business bills 2007

Bills in Brief

The new Democratic Congress continues to work on business issues that dogged last year's Congress - at the same time as giving a Democratic twist to new and old issues.

Housing: With the subprime market still rattling the credit industry, Congress is looking for ways to keep foreclosures to a minimum while taming the subprime market. While the preference is to limit risky lending practices for the future while helping homeowners refinance their loans today (NYT), wholesale bail-outs are not an impossibility down the road. The Federal Reserve went ahead and set stricter regulations for subprime mortgages, but those rules wouldn't apply to state regulated banks, so Congress'll probably try to set tighter rules for all mortgage lenders (as well as secondary backers of mortgages, HR 3915). At the same, Congress could free up the Federal Housing Administration to make bigger, riskier loans (HR 1852), and pass a bill giving states up to $1b a year for low income housing, HR 2895. To keep from adding salt in the wound, Congress may save homeowners from having to pay taxes on any forgiven mortgage debt (Bloomberg). Last year, Congress was trying to figure out how to rein in the fiscally unstable Fannie Mae and Freddie Mac, HR 1427, but this year those quasi-governmental agencies may be drawn in to help out more struggling homeowners.

Farm bill: Up for reauthorization this year and passed already in the House, the farm bill has agricultural special interests, poverty advocates, fiscal hawks, among others, wrestling over how to rework this sprawling bill. So far, the agricultural interests and poverty advocates are winning.

Banks will be banks: Congress is trying to figure out whether to let commercial businesses own "Industrial Loan Companies" - which some warn would create a risky conflict of interest. (HR 698)

Consumer protection: After a little too much lead paint from China, both the House and Senate are considering bills that would give the Consumer Protection Bureau more money and authority to track toys (WP).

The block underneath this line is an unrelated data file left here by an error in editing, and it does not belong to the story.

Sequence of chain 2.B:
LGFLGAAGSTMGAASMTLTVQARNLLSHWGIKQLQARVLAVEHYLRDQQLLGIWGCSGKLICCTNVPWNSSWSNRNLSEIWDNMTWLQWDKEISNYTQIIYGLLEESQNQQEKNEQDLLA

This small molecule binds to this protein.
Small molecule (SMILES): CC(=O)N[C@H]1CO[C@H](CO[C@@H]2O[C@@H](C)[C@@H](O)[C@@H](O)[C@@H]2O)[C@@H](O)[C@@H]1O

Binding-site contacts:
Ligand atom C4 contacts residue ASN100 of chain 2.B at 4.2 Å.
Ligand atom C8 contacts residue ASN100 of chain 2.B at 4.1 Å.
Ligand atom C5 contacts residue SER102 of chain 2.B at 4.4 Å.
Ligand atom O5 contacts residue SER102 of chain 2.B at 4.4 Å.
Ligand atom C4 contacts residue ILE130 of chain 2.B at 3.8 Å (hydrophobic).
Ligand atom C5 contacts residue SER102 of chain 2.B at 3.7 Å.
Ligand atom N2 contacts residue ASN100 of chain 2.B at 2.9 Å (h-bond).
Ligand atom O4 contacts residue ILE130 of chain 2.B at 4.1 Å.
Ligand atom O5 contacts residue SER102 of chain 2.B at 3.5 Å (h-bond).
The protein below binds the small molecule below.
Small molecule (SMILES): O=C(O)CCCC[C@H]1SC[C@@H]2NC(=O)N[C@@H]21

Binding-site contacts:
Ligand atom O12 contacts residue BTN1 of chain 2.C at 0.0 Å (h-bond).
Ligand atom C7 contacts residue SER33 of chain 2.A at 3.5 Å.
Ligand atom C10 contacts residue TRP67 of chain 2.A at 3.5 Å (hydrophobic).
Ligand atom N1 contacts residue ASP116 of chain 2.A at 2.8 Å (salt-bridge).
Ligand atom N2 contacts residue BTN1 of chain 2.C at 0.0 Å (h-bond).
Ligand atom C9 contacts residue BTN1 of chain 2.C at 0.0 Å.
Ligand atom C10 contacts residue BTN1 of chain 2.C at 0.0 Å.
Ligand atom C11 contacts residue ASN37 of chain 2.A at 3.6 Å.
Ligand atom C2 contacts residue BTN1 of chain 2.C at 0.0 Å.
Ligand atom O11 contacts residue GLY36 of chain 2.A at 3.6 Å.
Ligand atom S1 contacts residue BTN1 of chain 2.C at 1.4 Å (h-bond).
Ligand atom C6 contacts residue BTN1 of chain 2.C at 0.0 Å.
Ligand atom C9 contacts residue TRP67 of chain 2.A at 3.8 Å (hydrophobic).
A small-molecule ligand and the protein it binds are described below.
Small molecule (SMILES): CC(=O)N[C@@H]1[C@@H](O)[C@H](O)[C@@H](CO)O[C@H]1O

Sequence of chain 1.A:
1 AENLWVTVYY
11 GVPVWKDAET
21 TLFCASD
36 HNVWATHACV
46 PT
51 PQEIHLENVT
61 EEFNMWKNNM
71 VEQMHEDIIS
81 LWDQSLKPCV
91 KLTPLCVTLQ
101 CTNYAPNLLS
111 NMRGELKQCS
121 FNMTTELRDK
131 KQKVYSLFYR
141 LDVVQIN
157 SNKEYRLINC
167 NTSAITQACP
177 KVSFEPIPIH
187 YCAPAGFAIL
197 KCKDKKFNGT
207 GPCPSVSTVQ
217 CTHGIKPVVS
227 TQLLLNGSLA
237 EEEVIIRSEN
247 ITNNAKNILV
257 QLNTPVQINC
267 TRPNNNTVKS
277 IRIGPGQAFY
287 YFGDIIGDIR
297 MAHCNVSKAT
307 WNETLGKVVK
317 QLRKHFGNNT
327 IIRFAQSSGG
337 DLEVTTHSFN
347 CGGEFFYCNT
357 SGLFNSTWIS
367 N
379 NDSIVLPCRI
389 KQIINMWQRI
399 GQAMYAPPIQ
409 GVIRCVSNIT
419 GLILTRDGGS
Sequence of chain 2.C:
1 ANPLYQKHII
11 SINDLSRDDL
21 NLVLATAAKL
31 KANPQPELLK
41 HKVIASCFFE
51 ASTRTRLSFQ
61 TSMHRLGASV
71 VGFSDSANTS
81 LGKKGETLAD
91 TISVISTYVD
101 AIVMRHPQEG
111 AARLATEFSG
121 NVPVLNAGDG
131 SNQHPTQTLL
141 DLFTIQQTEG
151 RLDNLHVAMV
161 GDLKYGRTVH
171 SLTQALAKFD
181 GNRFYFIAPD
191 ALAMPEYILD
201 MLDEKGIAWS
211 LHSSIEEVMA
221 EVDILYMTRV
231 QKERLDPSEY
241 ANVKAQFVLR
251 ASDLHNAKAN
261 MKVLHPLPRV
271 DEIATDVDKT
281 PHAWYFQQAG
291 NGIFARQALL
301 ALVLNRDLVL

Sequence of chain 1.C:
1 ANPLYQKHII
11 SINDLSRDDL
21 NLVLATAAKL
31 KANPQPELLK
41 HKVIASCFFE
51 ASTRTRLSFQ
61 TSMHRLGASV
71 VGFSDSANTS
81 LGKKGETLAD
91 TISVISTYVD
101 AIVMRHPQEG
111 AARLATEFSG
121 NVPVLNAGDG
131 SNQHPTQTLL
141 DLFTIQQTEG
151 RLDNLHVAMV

Patent reform: Already passed in the House, HR 1908, Congress may revamp the ways patents are granted and challenged. A House passed bill, HR 1908, would make it harder for companies to protect/reap windfalls from their patents, primarily by letting judges set royalties not for the full value of the product that uses a patent - but just for the proportion of the product that the patent is used. (See this NYTs overview of what's at stake for each side.)

Credit cards: Dems are more eager than their GOP brethren to clamp down on credit card policies that some say take advantage of credit-happy Americans.

Sarbanes-Oxley: Put in place to prevent more Enron house-of-cards collapses, Sarbanes-Oxley rules are seen by some as an excessive burden on small businesses. Congress may vote to cut them some slack.

Trade: Dems passed a free trade agreement with Peru, but three others that were in the works - Panama, Columbia and South Korea - fell by the wayside this year (AP).
Meanwhile, Congress let the president's "fast track trade" authority run out on June 30; it's unclear if/when they'd hand it back to him. Congress still has to wrestle with whether it wants to take any retaliatory tariff action against China, in response to complaints about Chinese monetary policy and laxness on intellectual property enforcement.

CEOs: Congress may give shareholders the right to have an "advisory" vote on CEO pay packages (LAT).

Telecoms: Congress will make a second attempt to pass a telecommunications bill with internet neutrality safeguards plugged in.

Terrorism risk insurance: At the tail end of the year Congress managed to extend federal coverage of terrorism risk, HR 2761.

Competitiveness: The House and Senate have passed a bundle of measures that would promote science and tech research and education - including HR 363, HR 363 HR 1867 & HR 1868 and S 761 - that were ultimately bundled and passes as 2272.

Eminent Domain: A House bill, HR 926, would cut off development assistance to states that use eminent domain to turn over property to private developers.

Taxing investment funds: Congress may vote to raise the tax on the income managers make on hedge funds, private equity and venture capital. (WP)

Disaster, flood and wind insurance: Congress is trying to revamp federal flood insurance so it spends less money covering vacation homes but also includes wind coverage, HR 3121. At the same time, lawmakers may allow states to pool disaster insurance across state lines, HR 3355 (NYT).

updated December 31, 2007

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u said extended twice in the

u said extended twice in the terrorisim risk insurance section. just to let u know. your informations helped me out alot for my group project in Civics and Economics. We're doing econ right now. but anyways thanks.

a random Joe (not verified) | January 2, 2008 - 10:03am
talker's picture

thanks random!

Glad Joe helped you out - in spite of the typos.

talker | January 2, 2008 - 10:43am